There is a lot of tough stuff we have to listen to these days, and it is hard, very hard. When 9/11 happened, it was such a perfect opportunity to stop and listen to what the state of things was in the world. But what did we do instead? We attacked.
Nature is speaking loudly too. Global warming. Ice caps melting. Have we stopped to listen? What will it take?
This is what I mean by connectedness - being able to truly listen to what is going on around us.
And to realize that we are all part of it all.
This state of connectedness is what I mean when I talk about the sacred space that twomentalking is. Before each performance, we look out into the audience. We do not do this to embarrass anyone, to pick on anyone or to suggest that we are going to ask anyone to do anything. Rather, it is a moment to express that we are all in this together. We are on the stage telling our stories. But it would not happen in this particular way without those specific people in the audience. I could go on, but we have a performance in Letchworth and Bernd will be here to pick us up in 15 minutes.

Wednesday, May 23, 2007

Reporting from Hatfield

We arrived at the University of Hertfordshire, a four year new, campus, to find our performance space, the 450 seat expansive Weston auditorium that resembles an upside down football helmet. We spent the afternoon drinking instant coffee in the campus library and trying to get comfortable in the enormous space. At 7:30 the audience arrived - 75 people loosely spread throughout the auditorium. Dan our director was there, and our stage manager Bernd who will be with us for the whole tour as well as at Trafalgar Studios. The performance began and after about five minutes a couple of people walked out. We told our stories, using the large stage, and I certainly felt the divide between the large stage and the audience, especially as they were audibly and noticably silent throughout. Stories that in the past have elicited laughter, elicited none. For me the process became about trusting my own inner sense of purpose, trusting that what I was doing was worth doing, and that silence did not neccessarily mean contempt. We kept going, laughing, sharing our little hearts out, and learning (certainly for me this was the learning) how to generate enthusiasm from within. I think about that, what is the difference between enthusiasm, passion and excitement and how can one generate these from an inner place, rather than relying on outside stimulation to precipitate or ignite them? The performance ended and there was a very warm applause. Afterwards we came out to meet people who may have stayed behind to chat, but there was nobody there. This left the learning in place. The only feedback I got was as we left the organizer told me that a couple told her afterwards that she had "absolutely loved it" and it "wasn't his thing". On we go, this week to Letchworth, Luton and Colchester.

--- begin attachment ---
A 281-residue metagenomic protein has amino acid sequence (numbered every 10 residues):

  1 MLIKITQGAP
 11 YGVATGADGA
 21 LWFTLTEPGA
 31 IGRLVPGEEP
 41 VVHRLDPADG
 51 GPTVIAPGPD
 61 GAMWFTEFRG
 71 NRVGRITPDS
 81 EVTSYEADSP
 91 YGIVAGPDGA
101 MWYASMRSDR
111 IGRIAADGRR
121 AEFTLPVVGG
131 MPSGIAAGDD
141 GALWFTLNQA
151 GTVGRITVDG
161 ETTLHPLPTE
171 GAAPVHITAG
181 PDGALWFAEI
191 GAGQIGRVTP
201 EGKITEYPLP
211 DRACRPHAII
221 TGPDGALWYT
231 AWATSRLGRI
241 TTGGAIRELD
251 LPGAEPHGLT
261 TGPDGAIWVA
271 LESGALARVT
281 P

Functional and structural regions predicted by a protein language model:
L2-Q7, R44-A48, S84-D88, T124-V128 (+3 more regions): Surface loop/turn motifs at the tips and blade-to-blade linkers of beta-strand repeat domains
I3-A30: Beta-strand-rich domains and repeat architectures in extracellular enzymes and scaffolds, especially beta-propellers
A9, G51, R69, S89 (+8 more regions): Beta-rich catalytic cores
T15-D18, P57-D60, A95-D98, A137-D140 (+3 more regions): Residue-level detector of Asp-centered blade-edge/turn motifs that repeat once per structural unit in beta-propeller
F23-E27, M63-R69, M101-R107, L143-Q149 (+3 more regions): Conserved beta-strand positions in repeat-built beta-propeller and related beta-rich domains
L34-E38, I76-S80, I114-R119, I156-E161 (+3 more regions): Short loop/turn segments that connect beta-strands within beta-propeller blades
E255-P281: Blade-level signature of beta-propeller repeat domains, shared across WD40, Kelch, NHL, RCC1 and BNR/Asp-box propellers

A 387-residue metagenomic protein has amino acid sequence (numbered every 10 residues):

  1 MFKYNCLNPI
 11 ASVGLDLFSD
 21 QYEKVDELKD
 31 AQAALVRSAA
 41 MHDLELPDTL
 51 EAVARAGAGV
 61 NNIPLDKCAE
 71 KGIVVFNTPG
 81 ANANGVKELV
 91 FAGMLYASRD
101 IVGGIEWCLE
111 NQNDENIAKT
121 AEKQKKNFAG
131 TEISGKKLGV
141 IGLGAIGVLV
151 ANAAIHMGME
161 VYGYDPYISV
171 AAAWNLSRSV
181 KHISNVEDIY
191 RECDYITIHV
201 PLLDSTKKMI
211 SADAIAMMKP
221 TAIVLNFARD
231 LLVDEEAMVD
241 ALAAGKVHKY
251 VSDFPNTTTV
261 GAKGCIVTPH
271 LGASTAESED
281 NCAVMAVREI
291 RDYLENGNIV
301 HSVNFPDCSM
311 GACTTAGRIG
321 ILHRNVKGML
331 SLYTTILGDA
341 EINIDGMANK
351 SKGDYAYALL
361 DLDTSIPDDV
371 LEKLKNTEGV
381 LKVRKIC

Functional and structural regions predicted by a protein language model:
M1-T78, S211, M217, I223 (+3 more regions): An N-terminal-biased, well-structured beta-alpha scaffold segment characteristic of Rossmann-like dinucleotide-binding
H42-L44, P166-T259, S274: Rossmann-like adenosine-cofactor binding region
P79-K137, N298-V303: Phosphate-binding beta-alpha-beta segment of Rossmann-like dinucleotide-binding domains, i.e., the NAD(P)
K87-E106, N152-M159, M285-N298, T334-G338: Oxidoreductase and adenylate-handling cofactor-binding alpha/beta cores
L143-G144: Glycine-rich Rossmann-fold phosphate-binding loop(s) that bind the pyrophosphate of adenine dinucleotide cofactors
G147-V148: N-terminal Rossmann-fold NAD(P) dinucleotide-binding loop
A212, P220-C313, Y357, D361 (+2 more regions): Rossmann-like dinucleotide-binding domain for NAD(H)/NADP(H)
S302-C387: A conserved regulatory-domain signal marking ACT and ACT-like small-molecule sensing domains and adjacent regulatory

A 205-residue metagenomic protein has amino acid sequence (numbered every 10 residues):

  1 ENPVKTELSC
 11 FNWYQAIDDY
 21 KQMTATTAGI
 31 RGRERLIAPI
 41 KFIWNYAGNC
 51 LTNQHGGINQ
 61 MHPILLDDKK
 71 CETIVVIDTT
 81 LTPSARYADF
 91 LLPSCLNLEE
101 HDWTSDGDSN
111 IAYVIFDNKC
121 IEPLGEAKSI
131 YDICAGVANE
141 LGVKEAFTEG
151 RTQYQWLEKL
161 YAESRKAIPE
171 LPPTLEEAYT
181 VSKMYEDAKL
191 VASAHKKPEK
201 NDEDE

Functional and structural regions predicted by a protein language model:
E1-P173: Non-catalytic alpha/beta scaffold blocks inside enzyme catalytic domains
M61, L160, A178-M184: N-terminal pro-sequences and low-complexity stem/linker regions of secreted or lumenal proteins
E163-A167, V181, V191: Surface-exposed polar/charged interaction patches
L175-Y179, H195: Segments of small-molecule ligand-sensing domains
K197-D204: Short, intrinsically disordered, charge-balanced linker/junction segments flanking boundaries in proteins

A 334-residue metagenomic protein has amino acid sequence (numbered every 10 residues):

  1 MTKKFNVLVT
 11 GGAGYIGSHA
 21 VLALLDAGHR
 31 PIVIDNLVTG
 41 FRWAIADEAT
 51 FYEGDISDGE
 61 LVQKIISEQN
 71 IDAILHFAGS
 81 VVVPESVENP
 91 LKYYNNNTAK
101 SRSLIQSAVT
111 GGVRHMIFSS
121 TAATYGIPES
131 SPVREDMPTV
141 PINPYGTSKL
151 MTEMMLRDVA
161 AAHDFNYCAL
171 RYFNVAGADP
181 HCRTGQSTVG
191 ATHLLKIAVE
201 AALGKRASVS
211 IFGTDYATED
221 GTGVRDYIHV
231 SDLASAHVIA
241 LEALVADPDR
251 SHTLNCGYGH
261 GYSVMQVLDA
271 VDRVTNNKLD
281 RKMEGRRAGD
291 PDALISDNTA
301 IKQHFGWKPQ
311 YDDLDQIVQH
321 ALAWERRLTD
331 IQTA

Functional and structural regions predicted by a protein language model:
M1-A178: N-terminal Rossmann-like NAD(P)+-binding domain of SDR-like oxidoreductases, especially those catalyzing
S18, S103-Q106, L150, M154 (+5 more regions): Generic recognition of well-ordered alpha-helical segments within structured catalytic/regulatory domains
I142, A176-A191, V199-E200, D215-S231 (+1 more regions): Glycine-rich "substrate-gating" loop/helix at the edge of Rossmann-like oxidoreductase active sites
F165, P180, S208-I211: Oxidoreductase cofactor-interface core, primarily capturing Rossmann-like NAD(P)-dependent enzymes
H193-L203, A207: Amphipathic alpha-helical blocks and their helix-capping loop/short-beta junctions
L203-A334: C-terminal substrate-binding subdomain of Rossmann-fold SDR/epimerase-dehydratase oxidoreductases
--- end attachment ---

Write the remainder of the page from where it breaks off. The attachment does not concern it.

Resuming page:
Saturday, May 19, 2007

Writing from Heaven

Hemel Hempstead. May 19, 2007. 9am. First performance last night in the Hemel Hempstead Town Hall. About 45 attended, which was more than expected. The audience was warm, receptive, responsive. Hemel - in Afrikaans - means heaven. Last night I understood in a whole new way the "cost" of doing Two Men Talking. Evoking the past is a way of invoking the past. Feelings long forgotten or buried are summoned, and there is a brand new opportunity to let go. Story is very powerful. Much more powerful than I realize sometimes - in its capacity to transport ourselves and the audience to another place. While we are talking about the past, the stories are happening right there in the moment. In the here and now, never to happen again in this way, with these people. I wouldn't know how to evaluate the performance. Afterwards, in the bar, I had the feeling that people were moved - in the sense that something had been stirred, energized. Its the oddest thing: while the stories are so intensely personal, what happens through the telling of them is a common experience. And that's where the magic lives.

But this morning, as I sit in this holiday apartment, looking out at a sign that says MP Tully Scaffolding, and the Soviet style Kodak building (apparently abandoned by Kodak) I am aware of life back to usual. The magic not gone, but suspended, until the next show. Which will be altogether different. For one thing, it will not be in Heaven. It will be at the University of Herts